Jeremy Hunt unfit to be PM after he put Provos on par with veterans: bomb victim’s son
The son of a former RUC officer killed in the Enniskillen bomb has claimed Tory leadership hopeful Jeremy Hunt is unfit to become Prime Minister after he said Army veterans who served here should be treated "in the same way" as IRA members.
Mr Hunt's comments were also denounced by the brother of a man murdered at Kingsmill and a minister whose father and uncle were killed by republicans.
The Foreign Minister, who is vying with Boris Johnson for the Tory leadership, made the comments during a digital hustings on Wednesday night.
He said: "The main thing, and I want to be honest about this you know, the peace in Northern Ireland was hard won and under the Belfast/Good Friday Agreement, there is a need to treat both sides in the same way, however angry we may have felt about what happened."
Stephen Gault, whose father Samuel was killed in the 1987 Enniskillen bomb said: "Jeremy Hunt's remarks are absolutely disgraceful.
"I am dismayed that any equation would be made on any level between the terrorists who murdered him, and my father and all the other brave men and women who put on the uniform to fight against terrorism.
"Would it be acceptable to equate our soldiers with Al Qaeda terrorists? Perish the thought that this man could become our Prime Minister."
Colin Worton, whose brother Kenneth was one of 10 Protestants shot dead by the IRA in the 1976 Kingsmill massacre, said: "I believe that if there is evidence of wrongdoing, then former security force members should face charges. But in no way can you ever compare soldiers to republican and loyalist terrorists.
"Soldiers did not set out with the intention to kill people, terrorists did. And those terrorists have too often got off lightly with royal pardons and OTR (on the run) letters."
Kenny Donaldson of Innocent Victims United said: "Jeremy Hunt has miscalculated the impact the remarks he made would have within the veterans' community, other victims and survivors and moreover, the anti-violence Northern Ireland population in general.
"He clearly believes that in making these remarks that he will ingratiate himself with middle England and Tory rank-and-file members concerned by what they consider to be the unfair treatment of military veterans."
Mr Donaldson added: "The overwhelming majority of the ex-security force constituency carried out their role with honour and integrity and must never be placed in the same breath as terrorists.
"We must have a reconfiguration of the justice scales whereby what limited justice remains is accessible on an equal basis to all innocent wronged over the years of the terrorist campaign."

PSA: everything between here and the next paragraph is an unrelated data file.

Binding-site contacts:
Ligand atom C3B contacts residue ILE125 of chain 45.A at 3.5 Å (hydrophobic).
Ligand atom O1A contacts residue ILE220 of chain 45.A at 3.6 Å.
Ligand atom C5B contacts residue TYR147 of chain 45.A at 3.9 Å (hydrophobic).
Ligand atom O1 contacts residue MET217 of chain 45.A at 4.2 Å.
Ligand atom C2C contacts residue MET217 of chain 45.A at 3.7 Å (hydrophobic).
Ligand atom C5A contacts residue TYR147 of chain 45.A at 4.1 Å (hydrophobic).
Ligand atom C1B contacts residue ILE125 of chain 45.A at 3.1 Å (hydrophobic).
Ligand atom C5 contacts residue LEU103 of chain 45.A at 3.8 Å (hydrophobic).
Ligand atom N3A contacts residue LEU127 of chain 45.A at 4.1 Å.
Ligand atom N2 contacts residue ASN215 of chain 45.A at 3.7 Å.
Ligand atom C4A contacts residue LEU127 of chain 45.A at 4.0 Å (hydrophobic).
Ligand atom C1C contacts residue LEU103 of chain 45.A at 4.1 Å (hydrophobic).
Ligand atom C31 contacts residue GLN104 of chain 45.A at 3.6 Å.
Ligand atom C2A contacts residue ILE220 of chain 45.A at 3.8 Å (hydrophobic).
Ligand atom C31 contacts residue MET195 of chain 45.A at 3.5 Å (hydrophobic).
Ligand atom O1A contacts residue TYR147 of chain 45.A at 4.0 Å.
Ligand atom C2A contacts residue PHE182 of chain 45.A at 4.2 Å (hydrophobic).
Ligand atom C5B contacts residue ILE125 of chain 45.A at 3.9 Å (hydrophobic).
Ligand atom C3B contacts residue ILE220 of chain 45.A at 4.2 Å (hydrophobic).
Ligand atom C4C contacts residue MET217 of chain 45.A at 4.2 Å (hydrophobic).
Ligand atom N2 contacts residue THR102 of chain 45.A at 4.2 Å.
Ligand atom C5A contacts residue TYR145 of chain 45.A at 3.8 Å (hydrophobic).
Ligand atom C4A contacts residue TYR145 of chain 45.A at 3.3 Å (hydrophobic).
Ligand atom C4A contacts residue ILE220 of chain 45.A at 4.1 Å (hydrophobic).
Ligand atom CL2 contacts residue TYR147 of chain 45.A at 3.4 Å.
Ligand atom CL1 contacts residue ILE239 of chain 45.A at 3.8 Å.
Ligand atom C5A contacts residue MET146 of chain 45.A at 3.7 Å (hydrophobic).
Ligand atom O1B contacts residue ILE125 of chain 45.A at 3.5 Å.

Mark Tipper, whose brother Simon was killed in the IRA's 1982 Hyde Park bombing, wrote to Mr Hunt to express his anger.
"Next time you think our brave military personnel are only the same as the IRA take a look inside the Household Cavalry Museum at Trooper Tipper's ceremonial helmet and hang your head in shame," he said.
"Tell all of the victims who are still fighting for justice that you are willing to do the right thing if you become Prime Minister and support all victims of terrorists. Maybe one day someone in Downing Street will stand up for us all and give aid - whether it be financially or finding more ways of involving the victims who understand the pain and hurt."
Rev Alan Irwin, whose father Thomas and uncle Fred were part-time UDR members shot dead by the IRA, branded Mr Hunt's remarks "abhorrent".
He said: "For someone who is a future Tory Party leader, a future Prime Minister, to hold these views is beyond belief. There can be no equation between the terrorist, who set out to murder and main, and the security forces whose job was to uphold the law. To make any equation demeans and diminishes justice.
DUP MP Sir Jeffrey Donaldson said he would be "happy to meet with Mr Hunt" to discuss the matter. He described the idea that there has been equal treatment of former soldiers and terrorists as a "nonsense".
He said: "What the people of Northern Ireland have had to put up with is watching the terrorists, who were responsible for so much murder and mayhem, being given an easy ride and few of them being brought before the courts. Whereas the focus of much of the legacy work has been on the Army and the police.
"That isn't equal and that is the problem with the current system and the sooner Jeremy Hunt acquaints himself with that reality, perhaps the sooner he will revise his position."
UUP MLA Doug Beattie called on Mr Hunt to clarify his remarks. He said "there is no equivalence between the security forces - the lawful forces of the State - and the terrorists they were trying to thwart, any more than there is equivalence between a police force and the muggers, burglars and rapists they are trying to catch".